Conservatives may be fixated on deporting unauthorized immigrants but the public clearly isn’t.
Americans don’t think that President Obama and overregulation of the free market are to blame for our economic troubles.
The idea of transforming Medicare into a voucher program started out unpopular, and is just becoming less so.
Majority support for marriage equality is now the norm among the American public.
Report The complex mix of demographics, economics, and ideology makes the already-close presidential race even more vigorously contested.
Americans think the economic stimulus program was the right thing to do.
In order to reduce the deficit, conservatives want to slash Social Security and Medicare benefits and keep tax cuts for the rich. The public doesn’t like that plan.
The public thinks spending on roads, bridges, and technology development will create jobs instead of cutting taxes, writes Ruy Teixeira.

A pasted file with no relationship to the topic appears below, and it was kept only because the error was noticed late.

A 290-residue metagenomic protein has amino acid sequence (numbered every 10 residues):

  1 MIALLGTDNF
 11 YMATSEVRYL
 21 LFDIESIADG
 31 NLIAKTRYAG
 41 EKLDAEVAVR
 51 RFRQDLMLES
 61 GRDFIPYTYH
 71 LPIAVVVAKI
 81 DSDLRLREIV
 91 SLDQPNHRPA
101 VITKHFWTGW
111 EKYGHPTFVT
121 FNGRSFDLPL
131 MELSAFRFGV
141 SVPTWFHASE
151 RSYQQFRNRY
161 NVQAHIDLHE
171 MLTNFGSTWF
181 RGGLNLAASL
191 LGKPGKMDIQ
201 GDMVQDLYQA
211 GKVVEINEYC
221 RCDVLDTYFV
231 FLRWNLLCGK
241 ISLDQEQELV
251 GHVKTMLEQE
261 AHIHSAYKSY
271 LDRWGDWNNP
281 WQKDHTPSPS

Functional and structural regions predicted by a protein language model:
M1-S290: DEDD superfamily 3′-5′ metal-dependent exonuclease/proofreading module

Recent polls show the public doesn’t want to turn Medicare into a fixed-amount voucher, writes Ruy Teixeira.
The public wants to invest in education and infrastructure, raise taxes on the wealthy, and maintain government services, writes Ruy Teixeira.
The public continues to embrace strong government involvement in the health care system, writes Ruy Teixeira.
The public is clearly open to seeing taxes rise on the affluent, writes Ruy Teixeira.
New polls show a majority wants to keep the law intact or expand certain provisions, writes Ruy Teixeira.
Ruy Teixeira explains that the American public doesn’t share conservatives’ blasé attitude about outsourcing.
Ruy Teixeira finds a highly favorable response to the president’s decision two weeks ago to stop deporting some undocumented immigrants.